Western Watersheds: public lands ranching hurts communities

Update, 2200 MDT:
U.S. Bureau of Land Management officials say they agree with a Nevada sheriff's position that rancher Cliven Bundy must be held accountable for his role in an April standoff between his supporters and the federal agency. Clark County Sheriff Doug Gillespie said Bundy crossed the line when he allowed states' rights supporters, including self-proclaimed militia members, onto his property to aim guns at police. [Martin Griffith, AP]
Update, 5 July, 0630 MDT: South Dakota earth hater legislator Betty Olson is defending a Hutterite colony caught in a wetlands dispute with the US Fish & Wildlife Service. Story by John Hult in the Sioux Falls Argus Leader linked here.
Public lands ranching is the most widespread commercial use of public lands in the United States. Ranching is one of the primary causes of native species endangerment in the American West; it is also the most significant cause of non-point source water pollution and desertification. Hobby ranchers and corporate-entities hold the lion’s share of grazing permits on hundreds of millions of acres of public lands. Most of the rest of public land ranchers rely on service jobs in small towns as their primary source of income. Rural communities support public land ranchers not the other way around. BLM and Forest Service staff and conservationists continue to be subjected to psychological and physical intimidation in the field. [Western Watersheds Project]

Cowspiracy Official Trailer from First Spark Media on Vimeo.

A mycological survey of once-prolific bolete habitat on Minnesota Ridge in the Black Hills revealed that most of the land is either covered by standing dead pine or it's been logged into the dirt.

In the last several decades domestic cattle have spread antibiotic-laced manure throughout the area killing the fungi that break down organic material and strengthen the trees' resistance to bark beetles in mixed pine/aspen forests. Perhaps needless to say, no mushrooms were to be had.

The good news? Aspen is coming in everywhere and water is either running or standing throughout the central and northern Hills. Spring Creek, south of Rapid City is running at bank full; and, more rain is on the way.

As the Department of Interior identifies several states where bison can be reintroduced to historic ranges, some cattle producers in South Dakota are resisting overtures from tribes and the US Park Service to begin rewilding portions of the state.
Ranchers who rely on the Bureau of Indian Affairs and Oglala Sioux Tribe grazing permits were recently notified that their leases will expire in October 2015. The plan would reintroduce buffalo into the South Unit by carving the Stronghold Buffalo Grazing Unit out of private land and leased lands within the South Unit of Badlands National Park. It was approved in June by the tribal council. The tribe is currently working with the National Park Service to create the nation's first tribal national park that would encompass the 133,000-acre South Unit. The plan includes the return of bison to the park and the end of cattle grazing. "The National Park Service and the tribe are working to resolve issues that will result in legislation that could be introduced," Perry Plumart, Sen. Tim Johnson's press secretary, told the Journal on Wednesday. Plumart said the senator is impressed by their cooperation. [Andrea Cook, Rapid City Journal]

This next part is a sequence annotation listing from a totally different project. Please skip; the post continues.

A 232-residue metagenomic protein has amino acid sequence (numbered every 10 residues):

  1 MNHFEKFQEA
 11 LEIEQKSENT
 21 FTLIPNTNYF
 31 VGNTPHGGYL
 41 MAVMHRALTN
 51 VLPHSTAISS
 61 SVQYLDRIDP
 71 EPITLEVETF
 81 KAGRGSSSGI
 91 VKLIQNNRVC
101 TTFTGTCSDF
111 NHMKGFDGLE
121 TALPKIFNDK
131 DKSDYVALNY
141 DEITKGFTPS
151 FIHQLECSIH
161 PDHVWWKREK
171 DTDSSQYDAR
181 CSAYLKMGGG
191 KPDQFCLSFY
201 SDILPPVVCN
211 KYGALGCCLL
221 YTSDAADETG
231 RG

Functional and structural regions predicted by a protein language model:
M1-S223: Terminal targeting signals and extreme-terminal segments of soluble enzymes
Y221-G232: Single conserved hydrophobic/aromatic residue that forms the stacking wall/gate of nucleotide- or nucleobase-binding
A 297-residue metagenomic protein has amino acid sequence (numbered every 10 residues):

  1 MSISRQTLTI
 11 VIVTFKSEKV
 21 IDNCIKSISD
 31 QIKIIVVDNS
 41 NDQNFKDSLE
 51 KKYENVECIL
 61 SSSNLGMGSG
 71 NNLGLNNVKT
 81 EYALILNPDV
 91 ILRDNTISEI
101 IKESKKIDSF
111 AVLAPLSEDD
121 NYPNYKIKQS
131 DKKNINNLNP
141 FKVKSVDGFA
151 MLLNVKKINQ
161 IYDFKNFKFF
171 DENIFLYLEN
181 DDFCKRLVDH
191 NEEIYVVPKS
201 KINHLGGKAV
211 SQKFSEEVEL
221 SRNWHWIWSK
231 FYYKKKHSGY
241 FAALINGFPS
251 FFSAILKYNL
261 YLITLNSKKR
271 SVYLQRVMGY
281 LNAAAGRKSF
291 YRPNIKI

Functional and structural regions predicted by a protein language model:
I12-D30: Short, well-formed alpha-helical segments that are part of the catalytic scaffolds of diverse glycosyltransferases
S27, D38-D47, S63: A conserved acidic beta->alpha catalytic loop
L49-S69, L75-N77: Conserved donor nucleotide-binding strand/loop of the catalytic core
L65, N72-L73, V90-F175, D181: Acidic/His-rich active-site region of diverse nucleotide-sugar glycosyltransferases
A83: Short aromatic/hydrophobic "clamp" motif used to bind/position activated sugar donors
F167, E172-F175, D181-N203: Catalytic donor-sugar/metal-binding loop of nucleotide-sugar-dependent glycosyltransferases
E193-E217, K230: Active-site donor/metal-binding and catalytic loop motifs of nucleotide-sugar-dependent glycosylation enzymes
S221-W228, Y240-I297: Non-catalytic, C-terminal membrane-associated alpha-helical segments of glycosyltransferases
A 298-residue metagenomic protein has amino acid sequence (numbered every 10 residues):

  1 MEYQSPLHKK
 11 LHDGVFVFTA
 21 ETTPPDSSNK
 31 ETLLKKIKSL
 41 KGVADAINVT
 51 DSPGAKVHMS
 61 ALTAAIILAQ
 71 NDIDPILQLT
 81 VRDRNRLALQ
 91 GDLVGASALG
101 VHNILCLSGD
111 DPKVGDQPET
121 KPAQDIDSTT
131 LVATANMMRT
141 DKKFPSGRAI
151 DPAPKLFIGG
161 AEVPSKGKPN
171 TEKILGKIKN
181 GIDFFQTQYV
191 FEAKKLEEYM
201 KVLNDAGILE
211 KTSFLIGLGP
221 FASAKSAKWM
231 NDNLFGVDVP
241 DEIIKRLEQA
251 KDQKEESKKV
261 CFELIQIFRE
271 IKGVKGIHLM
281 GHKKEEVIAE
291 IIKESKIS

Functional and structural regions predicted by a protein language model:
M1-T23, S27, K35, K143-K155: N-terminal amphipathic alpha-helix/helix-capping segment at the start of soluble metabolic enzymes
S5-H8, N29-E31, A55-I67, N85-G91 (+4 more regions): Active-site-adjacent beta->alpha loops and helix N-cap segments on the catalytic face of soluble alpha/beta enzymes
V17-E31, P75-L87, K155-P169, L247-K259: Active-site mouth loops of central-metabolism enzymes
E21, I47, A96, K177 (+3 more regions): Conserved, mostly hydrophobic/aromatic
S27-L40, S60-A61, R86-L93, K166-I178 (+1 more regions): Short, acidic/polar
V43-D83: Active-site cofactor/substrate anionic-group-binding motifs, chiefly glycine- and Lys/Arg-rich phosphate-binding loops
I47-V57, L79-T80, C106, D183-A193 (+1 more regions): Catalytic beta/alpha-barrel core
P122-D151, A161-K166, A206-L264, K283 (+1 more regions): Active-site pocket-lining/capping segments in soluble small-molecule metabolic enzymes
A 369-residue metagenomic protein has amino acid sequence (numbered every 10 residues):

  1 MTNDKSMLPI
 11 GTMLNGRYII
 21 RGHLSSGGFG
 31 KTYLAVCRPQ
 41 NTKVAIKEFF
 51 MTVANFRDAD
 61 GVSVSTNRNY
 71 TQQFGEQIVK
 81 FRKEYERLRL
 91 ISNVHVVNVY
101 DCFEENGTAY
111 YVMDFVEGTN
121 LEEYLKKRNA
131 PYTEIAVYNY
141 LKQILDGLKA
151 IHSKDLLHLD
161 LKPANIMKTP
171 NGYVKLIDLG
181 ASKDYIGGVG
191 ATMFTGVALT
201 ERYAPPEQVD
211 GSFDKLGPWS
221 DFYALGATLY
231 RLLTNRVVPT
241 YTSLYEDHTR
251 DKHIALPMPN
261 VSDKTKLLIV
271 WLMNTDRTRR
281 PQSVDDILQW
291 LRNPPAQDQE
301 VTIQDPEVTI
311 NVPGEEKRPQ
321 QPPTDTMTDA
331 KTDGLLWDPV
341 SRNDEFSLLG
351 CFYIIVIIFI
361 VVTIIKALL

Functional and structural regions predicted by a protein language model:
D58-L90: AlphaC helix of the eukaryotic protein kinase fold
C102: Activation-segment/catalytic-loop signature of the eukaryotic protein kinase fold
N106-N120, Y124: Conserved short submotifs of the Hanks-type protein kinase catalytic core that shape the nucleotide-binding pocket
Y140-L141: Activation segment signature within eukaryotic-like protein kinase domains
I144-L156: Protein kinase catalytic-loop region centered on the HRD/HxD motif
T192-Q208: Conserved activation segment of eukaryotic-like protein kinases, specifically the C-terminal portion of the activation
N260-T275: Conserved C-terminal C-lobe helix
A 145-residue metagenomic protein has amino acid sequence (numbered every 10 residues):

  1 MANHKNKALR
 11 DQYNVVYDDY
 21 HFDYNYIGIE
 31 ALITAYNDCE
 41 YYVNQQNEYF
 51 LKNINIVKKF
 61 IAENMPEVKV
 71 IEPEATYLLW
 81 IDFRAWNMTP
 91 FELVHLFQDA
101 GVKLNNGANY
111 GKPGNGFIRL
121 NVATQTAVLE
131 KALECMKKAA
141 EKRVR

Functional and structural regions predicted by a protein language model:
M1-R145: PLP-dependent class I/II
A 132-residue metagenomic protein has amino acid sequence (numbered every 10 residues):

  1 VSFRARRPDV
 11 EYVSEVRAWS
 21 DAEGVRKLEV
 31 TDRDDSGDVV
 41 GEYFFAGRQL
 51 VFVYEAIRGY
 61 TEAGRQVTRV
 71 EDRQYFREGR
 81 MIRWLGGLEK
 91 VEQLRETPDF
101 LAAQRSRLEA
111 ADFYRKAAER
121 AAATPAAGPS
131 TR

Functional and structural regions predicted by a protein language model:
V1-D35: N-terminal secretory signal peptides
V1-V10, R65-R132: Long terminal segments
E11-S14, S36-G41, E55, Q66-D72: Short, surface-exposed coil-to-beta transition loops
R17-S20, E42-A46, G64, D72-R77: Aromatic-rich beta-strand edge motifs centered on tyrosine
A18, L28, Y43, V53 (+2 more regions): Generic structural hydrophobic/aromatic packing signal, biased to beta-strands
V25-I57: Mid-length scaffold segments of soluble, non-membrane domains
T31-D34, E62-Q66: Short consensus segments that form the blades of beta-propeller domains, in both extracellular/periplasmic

Cattle shitting in a sensitive watershed on the BHNF: note bug kill. Antimicrobials in manure kill fungal communities necessary for healthy forests.

There are eight grazing allotments on the Northern Hills district that can no longer support livestock.
There are four federal land management groups that allow grazing: the National Forest Service, the Bureau of Land Management, the Bureau of Indian Affairs, and the National Park Service. Tom Smith, range staff officer for the Northern Hills Ranger District of the Black Hills National Forest said there are 36 allotments in his district, eight of which are vacant. The allotments add up to 304,387 total acres and each allotment ranges from 1,223-20,479 acres in size. The Bureau of Land Management (BLM) has 504 grazing allotments in Western South Dakota said Carmen Drieling, the group’s rangeland management specialist. “It’s a rate based on a formula that we have nothing to do with,” Smith said. “Congress set up the formula during the Regan [sic] administration and has done nothing to change it.” Currently that rate is $1.35 per grazing pair, per month. “It’s ridiculously cheap,” he said. “If you were to lease private land to do the same thing, you’re looking at $30. $20 would be cheap.” [Mark Watson, Black Hills Pioneer]
Betty Olson is an earth hater state legislator defending the Bundyists in Nevada. Writing in the Black Hills Pioneer she says:
The federal government shouldn’t be allowed to own any land within a state’s boundaries unless it is granted permission by the legislature of that state, and so far, no state has given that permission to the federal government.
President Obama, it's time to rewild the West: tear out the main stem dams, extend the CM Russell Wildlife Refuge to Oacoma, South Dakota along the Missouri River and to Yellowstone then to the Yukon.

It’s time for cougars to enjoy Endangered Species protection and for you, Mr. President, to dissolve the Black Hills National Forest; and, in cooperation with BIA Forestry and Wildfire Management and the US Park Service, rename it Okawita Paha National Monument then make it part of the Greater Missouri Basin National Wildlife Refuge.

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